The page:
Could our Cubs plot their way to success in this Easter Egg hunt with a twist?
Well Easter is upon us and for our last night of term we had our young cubs undertaking a challenging Easter Egg hunt around our Scout Hut grounds. We hid the little Easter eggs in secluded spots and to find the Eggs the Cubs had to plot their way to each egg with the aid of a compass.
I think the whole pack really enjoyed this challenge and the last eggs were gathered just before the light faded.
Learn how to us a compass
The first thing you need to learn, are the directions. North, South, East and West. Look at the figure and learn how they are. North is the most important.
There are several kinds of compasses, one kind to attach to the map, one kind to attach to your thumb. The thumb-compass is used mostly by orienteers who just want to run fast, and this is the kind of compass we normally use, let’s take a look at it:
You see this red and black arrow? We call it the compass needle. Well, on some compasses it might be red and white for instance, but the point is, the red part of it is always pointing towards the earth’s magnetic north pole. Got that? That’s basically what you need to know. It’s as simple as that.
But if you don’t want to go north, but a different direction? … Hang on and I’ll tell you.
You’ve got this turnable thing on your compass. We call it the Compass housing. On the edge of the compass housing, you will probably have a scale. From 0 to 360. Those are the degrees or the azimuth (or you may also call it the bearing in some contexts). And you should have the letters N, S, W and E for North, South, West and East. If you want to go in a direction between two of these, you would combine them. If you would like to go in a direction just between North and West, you simply say: “I would like to go Northwest “.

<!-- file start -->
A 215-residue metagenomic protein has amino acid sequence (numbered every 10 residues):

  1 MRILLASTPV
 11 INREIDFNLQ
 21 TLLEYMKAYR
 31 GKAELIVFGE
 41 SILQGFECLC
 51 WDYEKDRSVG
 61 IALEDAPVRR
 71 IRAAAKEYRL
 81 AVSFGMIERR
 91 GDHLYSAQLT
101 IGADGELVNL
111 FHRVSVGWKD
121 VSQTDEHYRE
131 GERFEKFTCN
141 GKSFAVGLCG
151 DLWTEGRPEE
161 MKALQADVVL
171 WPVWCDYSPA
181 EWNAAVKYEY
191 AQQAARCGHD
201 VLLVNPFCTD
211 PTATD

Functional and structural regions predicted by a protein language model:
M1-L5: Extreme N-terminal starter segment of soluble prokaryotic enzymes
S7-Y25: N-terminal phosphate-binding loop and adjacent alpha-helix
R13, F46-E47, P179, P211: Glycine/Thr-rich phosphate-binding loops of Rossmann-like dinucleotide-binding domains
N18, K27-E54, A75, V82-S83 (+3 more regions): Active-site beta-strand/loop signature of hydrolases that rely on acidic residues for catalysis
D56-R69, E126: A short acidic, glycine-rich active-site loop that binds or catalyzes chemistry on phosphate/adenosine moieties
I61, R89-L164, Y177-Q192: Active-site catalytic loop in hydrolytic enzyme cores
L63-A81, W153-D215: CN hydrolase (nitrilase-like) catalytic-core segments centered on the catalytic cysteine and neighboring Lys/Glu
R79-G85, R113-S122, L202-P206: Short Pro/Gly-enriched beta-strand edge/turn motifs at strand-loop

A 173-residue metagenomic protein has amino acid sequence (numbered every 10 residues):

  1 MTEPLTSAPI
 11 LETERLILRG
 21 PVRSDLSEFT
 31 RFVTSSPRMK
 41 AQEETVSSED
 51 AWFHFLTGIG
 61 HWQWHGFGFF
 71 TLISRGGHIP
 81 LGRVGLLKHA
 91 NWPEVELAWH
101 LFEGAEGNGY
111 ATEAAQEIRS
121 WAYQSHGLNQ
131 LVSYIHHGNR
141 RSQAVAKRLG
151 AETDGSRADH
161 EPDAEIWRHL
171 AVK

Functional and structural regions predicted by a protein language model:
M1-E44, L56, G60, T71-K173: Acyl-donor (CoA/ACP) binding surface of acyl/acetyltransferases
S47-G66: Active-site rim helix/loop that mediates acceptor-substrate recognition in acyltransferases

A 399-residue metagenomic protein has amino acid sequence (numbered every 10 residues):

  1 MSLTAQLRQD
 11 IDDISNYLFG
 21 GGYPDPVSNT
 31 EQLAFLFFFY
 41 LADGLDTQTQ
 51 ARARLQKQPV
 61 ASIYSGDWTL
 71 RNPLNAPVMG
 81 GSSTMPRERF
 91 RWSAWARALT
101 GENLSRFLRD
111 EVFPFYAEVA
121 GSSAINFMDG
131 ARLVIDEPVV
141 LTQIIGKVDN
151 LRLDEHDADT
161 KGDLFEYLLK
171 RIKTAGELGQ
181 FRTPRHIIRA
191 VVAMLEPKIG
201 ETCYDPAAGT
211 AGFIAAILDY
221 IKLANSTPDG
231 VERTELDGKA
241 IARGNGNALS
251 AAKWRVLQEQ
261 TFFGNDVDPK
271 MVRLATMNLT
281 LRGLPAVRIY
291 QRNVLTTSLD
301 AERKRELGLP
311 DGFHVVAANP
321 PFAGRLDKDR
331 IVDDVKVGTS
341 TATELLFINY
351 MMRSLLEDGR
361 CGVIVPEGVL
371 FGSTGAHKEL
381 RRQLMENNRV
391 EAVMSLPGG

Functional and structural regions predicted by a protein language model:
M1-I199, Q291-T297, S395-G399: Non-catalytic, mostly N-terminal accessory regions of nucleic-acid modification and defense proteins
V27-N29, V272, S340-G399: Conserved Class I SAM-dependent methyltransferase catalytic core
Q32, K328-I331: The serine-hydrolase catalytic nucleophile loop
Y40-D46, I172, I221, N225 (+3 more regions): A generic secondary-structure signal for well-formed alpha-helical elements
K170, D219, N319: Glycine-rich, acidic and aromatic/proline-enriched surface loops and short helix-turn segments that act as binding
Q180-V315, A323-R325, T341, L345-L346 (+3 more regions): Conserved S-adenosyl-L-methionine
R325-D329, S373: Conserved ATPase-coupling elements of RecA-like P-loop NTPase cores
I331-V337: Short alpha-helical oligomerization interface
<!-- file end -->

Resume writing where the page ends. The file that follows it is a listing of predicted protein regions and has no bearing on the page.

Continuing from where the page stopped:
Let’s use that as an example: You want to go northwest. What you do, is that you find out where on the compass housing northwest is. Then you turn the compass housing so that northwest on the housing comes exactly there where the large direction of travel-arrow meets the housing.
Hold the compass in your hand. And you’ll have to hold it quite flat, so that the compass needle can turn. Then turn yourself, your hand, the entire compass, just make sure the compass housing doesn’t turn, and turn it until the compass needle is aligned with the lines inside the compass housing.
Now, time to be careful!. It is extremely important that the red, north part of the compass needle points at north in the compass housing. If south points at north, you would walk off in the exact opposite direction of what you want! And it’s a very common mistake among beginners. So always take a second look to make sure you did it right!
A second problem might be local magnetic attractions. If you are carrying something of iron or something like that, it might disturb the arrow. Even a staple in your map might be a problem. Make sure there is nothing of the sort around. There is a possibility for magnetic attractions in the soil as well, “magnetic deviation”, but they are rarely seen. Might occur if you’re in a mining district.
When you are sure you’ve got it right, walk off in the direction the direction of travel-arrow is pointing. To avoid getting off the course, make sure to look at the compass quite frequently, say every hundred meters at least, but you shouldn’t stare down on the compass. Once you have the direction, aim on some point in the distance, and go there. But this gets more important when you use a map.
There is something you should look for to avoid going in the opposite direction: The Sun. At noon, the sun is roughly in South (or in the north on the southern hemisphere), so if you are heading north and have the sun in your face, it should ring a bell.
Try it out yourself, grab a compass and try to find the baring of a landmark you can see!
Thanks to Kjetil Kjernsmo for this handy guide